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Cambridge NERC Doctoral Training Partnerships

Graduate Research Opportunities
 
Brief summary: 
The project will examine the role of habitat availability and preference in explaining occurrence and abundance of different species, and in structuring seabird communities
Importance of the area of research concerned: 
Explaining why some seabirds number in millions and others are naturally rare, and some are single-island endemics and others widespread, is not easy. Potential mechanisms include allochrony, differences in distribution or foraging behavior. These determine the intensity of competition for resources, resilience in the face of environmental variability and, over time, population sizes and trends. In the Southern Ocean, many predator communities are highly speciose. Although albatrosses and petrels can access vast areas of ocean, tracking has revealed considerable habitat specialization. Yet, surprisingly few studies have examined consistency in habitat use and preferences across populations, whether foraging habitat might explain why particular species are absent, much more or less abundant at some sites than others, or have an ecological analogue better adapted to local conditions. This knowledge is invaluable for explaining patterns in abundance and diversity, and the structure of communities. It also helps tease apart natural and anthropogenic drivers of population dynamics in these often threatened species, and has major implications for designation of marine protected areas.
Project summary : 
How seabirds co-exist, particularly during breeding, has fascinated researchers keen to understand niche partitioning. The recent exponential increase in tracking offers unprecedented opportunities for research on their distribution, ecology and evolution. Knowledge of key habitat variables allows species distribution models (SDMs) to be built, but adjacent colonies can show spatial segregation, and SDMs often perform poorly when applied to other populations. This project will use extensive tracking data from albatrosses and petrels at different island groups to: compare habitat use and feeding behavior across the annual cycle; test predictive performance of SDMs; determine the role of accessibility and preference in explaining habitat use across populations; examine convergence in habitat preference by ecologically-similar species at different sites and its role in community structure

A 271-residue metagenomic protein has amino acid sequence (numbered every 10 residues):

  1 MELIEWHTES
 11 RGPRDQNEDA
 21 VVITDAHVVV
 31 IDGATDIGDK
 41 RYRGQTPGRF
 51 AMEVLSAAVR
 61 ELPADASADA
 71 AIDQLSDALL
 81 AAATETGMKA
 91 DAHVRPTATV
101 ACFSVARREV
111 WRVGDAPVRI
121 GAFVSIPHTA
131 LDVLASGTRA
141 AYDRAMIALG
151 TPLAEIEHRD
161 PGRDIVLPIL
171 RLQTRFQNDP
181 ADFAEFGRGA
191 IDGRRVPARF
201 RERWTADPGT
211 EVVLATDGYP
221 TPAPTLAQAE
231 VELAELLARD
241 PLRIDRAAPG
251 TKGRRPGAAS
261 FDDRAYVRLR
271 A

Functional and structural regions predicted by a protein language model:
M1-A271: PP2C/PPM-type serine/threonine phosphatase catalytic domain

What will the student do?: 
The student will apply the latest techniques for analyzing spatial data. This will include incorporating location error, reconstructing paths, defining behavioural states (e.g. foraging/resting/transit), and other approaches to movement analysis. The ultimate focus will be to compare habitat use and preference among species to understand community structure, potentially using GAMs, GLMMs, Hidden Markov Models, State Space Models, Expectation‐maximization Binary Clustering, Random Forest and other approaches. The student will have access to extensive distribution and at-sea activity (immersion) data available for 11 species of albatrosses and petrels at South Georgia, including >3000 tracks collected using satellite-transmitters, GPS or GLS loggers. Most tracks are from individuals of known age, sex and breeding history. Comparable datasets exist from other island groups and have been offered by long-standing collaborators. Habitat use and preference will be modelled in terms of satellite remote-sensed environmental datasets, including sea surface temperature (SST), SST anomalies, chlorophyll a concentrations, sea level height anomalies, ice coverage, wind and precipitation
References - references should provide further reading about the project: 
Clay, T.A. et al. 2016. Proximate drivers of spatial segregation in non-breeding albatrosses. Scientific Reports vol 6, 29932.
Jones, C.W. et al. 2020 Ecological segregation of two superabundant, morphologically similar, sister seabird taxa breeding in sympatry. Marine Biology, vol 167, 45.
Torres, L.G. et al. 2015. Poor transferability of species distribution models for a pelagic predator, the grey petrel, indicates contrasting habitat preferences across ocean basins. PLoS ONE vol 10, e0120014
Applying
You can find out about applying for this project on the British Antarctic Survey (BAS) page.
Richard Phillips
British Antarctic Survey Graduate Administrator
Dr Andrea Manica